Unions representing cabin crew of Irish low-cost carrier Ryanair in Spain, Portugal, the Netherlands, Italy and Belgium have called a 24-hour strike on 28 September.
The Spanish SIT CPLA and USO unions, SNPVAC from Portugal, FNV from the Netherlands, UILTRASPORTI and FILT-CGIL from Italy and Belgium’s CNE/LBC are calling for the carrier to meet local labour laws and contracts.
The five unions said in a joint statement: “We call on the investors and shareholders to act on the AGM of Sept. 20 and produce a real change to the employment model that exists in the company and is no longer tolerated by the employees,” the unions said.
“What we demand remains the same: local law, local contracts, local standards. And we will not back down until these demands are met,” the unions added.
Yesterday, speaking in London, Ryanair chief executive officer, Michael O’Leary said the airline “will put up with” strikes if it means defending the airline’s low fare business model and cost base.
Some of the carrier’s pilots and cabin crew went on strike in Germany yesterday, causing Ryanair to cancel 150 of its 400 scheduled flights.
However, Ryanair said today, yesterday in Germany, despite a strike by pilots and cabin crew, over 70 per cent of Ryanair’s German based pilots and cabin crew reported for work and it completed over 250 of its daily schedule of 400 flights, because 150 flights had been pre-cancelled on Tuesday 11 September with the small group of affected passengers being re-accommodated and/or refunded.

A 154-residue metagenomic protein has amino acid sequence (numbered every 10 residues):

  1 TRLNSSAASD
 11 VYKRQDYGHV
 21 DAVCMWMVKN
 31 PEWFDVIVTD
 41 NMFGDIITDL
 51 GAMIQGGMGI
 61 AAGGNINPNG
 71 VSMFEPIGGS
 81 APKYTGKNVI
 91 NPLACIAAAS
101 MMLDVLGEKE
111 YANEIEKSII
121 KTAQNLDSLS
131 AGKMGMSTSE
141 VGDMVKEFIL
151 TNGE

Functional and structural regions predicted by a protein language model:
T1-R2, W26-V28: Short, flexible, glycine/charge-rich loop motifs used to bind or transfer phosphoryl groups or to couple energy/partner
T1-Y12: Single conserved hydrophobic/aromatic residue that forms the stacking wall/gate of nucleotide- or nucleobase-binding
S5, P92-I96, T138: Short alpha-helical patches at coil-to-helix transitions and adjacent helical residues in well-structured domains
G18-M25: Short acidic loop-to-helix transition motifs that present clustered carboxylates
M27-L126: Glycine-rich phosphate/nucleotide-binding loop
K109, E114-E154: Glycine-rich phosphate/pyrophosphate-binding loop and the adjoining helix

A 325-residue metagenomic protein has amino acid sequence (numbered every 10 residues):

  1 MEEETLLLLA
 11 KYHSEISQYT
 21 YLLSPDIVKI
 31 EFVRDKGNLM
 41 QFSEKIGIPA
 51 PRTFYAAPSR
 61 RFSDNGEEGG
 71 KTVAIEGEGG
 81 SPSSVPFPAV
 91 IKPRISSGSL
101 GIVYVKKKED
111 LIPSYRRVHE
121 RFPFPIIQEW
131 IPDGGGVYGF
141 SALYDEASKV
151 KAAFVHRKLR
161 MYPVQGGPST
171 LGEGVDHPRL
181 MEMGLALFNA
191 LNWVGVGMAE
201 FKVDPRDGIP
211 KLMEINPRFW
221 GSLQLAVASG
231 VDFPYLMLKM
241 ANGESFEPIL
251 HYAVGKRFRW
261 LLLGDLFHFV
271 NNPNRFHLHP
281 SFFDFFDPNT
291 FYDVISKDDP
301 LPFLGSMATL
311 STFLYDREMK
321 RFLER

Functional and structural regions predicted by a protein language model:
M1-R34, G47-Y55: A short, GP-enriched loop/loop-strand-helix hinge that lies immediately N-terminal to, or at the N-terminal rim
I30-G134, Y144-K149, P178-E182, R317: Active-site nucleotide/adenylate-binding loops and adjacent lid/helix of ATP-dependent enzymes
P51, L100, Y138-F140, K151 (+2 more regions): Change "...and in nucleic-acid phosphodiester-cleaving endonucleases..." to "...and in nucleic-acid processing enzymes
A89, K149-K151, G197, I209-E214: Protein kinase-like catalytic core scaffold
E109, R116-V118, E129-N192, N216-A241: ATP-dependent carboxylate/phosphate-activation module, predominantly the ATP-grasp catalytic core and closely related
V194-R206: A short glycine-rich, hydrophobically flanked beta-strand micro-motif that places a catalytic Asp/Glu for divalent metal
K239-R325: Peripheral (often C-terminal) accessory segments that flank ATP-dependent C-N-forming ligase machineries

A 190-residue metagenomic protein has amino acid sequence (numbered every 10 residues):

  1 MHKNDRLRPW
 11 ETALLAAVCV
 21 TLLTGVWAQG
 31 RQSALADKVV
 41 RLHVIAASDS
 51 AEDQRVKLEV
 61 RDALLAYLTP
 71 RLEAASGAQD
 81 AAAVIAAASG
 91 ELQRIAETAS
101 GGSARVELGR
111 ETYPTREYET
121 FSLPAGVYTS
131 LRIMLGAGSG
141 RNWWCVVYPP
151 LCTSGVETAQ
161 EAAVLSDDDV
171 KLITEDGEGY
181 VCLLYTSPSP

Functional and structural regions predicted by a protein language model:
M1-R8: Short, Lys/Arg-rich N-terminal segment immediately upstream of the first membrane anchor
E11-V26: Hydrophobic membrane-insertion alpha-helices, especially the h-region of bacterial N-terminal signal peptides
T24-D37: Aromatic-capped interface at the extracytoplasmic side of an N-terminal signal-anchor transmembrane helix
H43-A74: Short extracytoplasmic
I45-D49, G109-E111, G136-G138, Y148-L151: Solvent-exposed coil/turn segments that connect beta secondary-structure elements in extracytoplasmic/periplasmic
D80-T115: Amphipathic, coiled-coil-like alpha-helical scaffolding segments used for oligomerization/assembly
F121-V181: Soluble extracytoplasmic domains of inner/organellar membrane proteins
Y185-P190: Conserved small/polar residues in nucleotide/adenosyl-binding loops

The airline also rejected what it said are “false claims” made by Belgian union CNE that strike action by its small minority of cabin crew on the 28 September would cause “travel chaos”.
The airline said its experience during previous strikes which included five days of strikes by less than 25 per cent of its Irish pilots this summer, and on each of those days, Ryanair completed 280 of its 300 flights to/from Ireland, because over 75 per cent of its Irish pilots continued to work normally.
In total yesterday the carrier said it operated over 2,200 flights and carried over 380,000 customers with no “chaos”.
Ryanair said expects that even if there is another limited cabin crew strike on 28 September, the vast majority of its cabin crew across Europe will work as normal.
It also expects a significant majority of its cabin crew in Spain, Italy, Belgium, the Netherlands and Portugal will also work normally, as they have during previous strikes, and accordingly there will not be any “travel chaos” or “widespread disruptions”.